The story is set in the years of World War II. William, an evacuee from Deptford, East London, is placed in Dorset in the home of unsociable Tom Oakley, an elderly widower, whose wife and infant son had tragically died 40 years previously. Tom, or Mister Tom as William calls him, is taciturn and antisocial.  The arrival of William, bruised physically and mentally, a boy scared of his own shadow, who quails at the sight of Sammy the sheepdog, awakens in Tom feelings of kindness and altruism. In the old man’s gentle care William blossoms; he learns to trust, he makes friends ( Zach, played by Sonny Kirby is confident and extrovert,  a future entertainer, and a most unlikely friend for William)  and  from such human closeness and through the knowledge that he able to learn and, more importantly, that he is  valued, William’s self- esteem rises. This happy, rural idyll is shattered when William’s mother demands his return. The poverty and misery of William’s London life with his religious fanatic of a mother are heart- breaking; the woman is a hypocrite – she follows the bible strictly yet she has had a daughter and there seems to be no husband. She leaves the children locked up and the baby dies of starvation. Tom, sensing the situation is dire, goes to London and against ‘the regulations’ kidnaps William and eventually adopts him.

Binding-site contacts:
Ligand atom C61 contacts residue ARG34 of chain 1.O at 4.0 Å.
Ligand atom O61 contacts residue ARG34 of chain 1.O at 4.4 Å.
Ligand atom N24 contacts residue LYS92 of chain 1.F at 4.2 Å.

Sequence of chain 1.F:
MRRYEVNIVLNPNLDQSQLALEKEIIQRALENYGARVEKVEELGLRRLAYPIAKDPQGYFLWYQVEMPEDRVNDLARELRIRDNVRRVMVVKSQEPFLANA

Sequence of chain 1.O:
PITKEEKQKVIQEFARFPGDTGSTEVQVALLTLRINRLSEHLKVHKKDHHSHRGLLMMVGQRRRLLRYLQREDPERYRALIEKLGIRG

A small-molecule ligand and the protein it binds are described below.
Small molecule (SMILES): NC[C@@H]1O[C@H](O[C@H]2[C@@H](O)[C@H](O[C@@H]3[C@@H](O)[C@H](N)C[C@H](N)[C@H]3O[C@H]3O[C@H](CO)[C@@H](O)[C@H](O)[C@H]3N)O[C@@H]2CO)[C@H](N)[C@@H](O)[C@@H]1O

The production, an adaptation by David Wood and directed by Angus Jackson is spell binding. Tom, played by David Troughton captivates from the outset. His goodness and gentleness are apparent. William, Joe Reynolds on the evening I saw the play, transforms seamlessly from frail waif to independent boy. Zach’s character captivates with humour, singing and dancing (although he can be somewhat annoying!)  And Sammy the dog, controlled skilfully and charmingly, by Elisa de Grey, adds a touch of canine humour to the story. The stage setting is simple; apple boxes, chairs, an  easel  and a bicycle are the main props.  The 1940’s atmosphere is obtained from posters advertising rationing and Dorset, from the songs made famous by Gracie Fields, and from the girls’ games and plaits.  But it is through the relationships of the main characters that we realise the impact war can have on children and in Goodnight Mr Tom the impact of war on one child in particular.